However, after the Fifth Circuit issued its decision in Davis v. Abbott, 781 F.3d 207 (5th Cir. 2015), in which the Court stated that the 2011 Senate Plan lawsuit had become moot, Defendants again argued that the 2011 House and congressional plan claims were moot. Docket no. 1310. Defendants argued that the Fifth Circuit's mootness conclusion was necessary to its decision that Texas waived its opportunity to seek vacatur of this Court's interim-relief orders in light of Shelby County v. Holder, and that the Fifth Circuit's holding "bears directly on this Court's jurisdiction over claims against the Texas Legislature's 2011 House and congressional redistricting plans." Docket no. 1310 at 23-24. "At the very least," Defendants argued, "Davis implies that the Plaintiffs' claims are moot if they challenge districts that were, like Senate District 10, modified by the Court and later adopted in modified form by the Legislature." Id. at 25. However, Davis v. Abbott does not change the Court's conclusion that most of the 2011 plan claims are not moot.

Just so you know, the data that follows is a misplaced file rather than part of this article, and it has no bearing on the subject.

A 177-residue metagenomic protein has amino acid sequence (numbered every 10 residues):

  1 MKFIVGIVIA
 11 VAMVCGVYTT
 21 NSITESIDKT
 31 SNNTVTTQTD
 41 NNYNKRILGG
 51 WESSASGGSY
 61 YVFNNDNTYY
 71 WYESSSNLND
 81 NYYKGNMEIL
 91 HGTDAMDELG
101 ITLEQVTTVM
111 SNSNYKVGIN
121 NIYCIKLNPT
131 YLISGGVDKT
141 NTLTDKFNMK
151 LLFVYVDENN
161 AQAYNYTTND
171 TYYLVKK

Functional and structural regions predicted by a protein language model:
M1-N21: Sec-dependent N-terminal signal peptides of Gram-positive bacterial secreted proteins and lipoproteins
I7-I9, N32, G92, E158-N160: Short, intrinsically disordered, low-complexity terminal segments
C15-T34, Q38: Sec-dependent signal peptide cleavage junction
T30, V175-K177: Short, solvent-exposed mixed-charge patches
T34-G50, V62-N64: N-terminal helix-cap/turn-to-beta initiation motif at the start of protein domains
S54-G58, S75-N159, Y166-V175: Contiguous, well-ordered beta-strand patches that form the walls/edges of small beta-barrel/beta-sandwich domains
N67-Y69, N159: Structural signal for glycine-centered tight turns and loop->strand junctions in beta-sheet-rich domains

Davis v. Abbott was not a decision about mootness; it concerned whether the plaintiffs in the 2011 Senate Plan case were prevailing parties entitled to fees and costs. It did not announce a new rule of law or change the legal landscape concerning mootness. Thus, the only basis upon which it could change this Court's prior conclusions and bind this Court on mootness is if it is factually indistinguishable from this case. But it is not.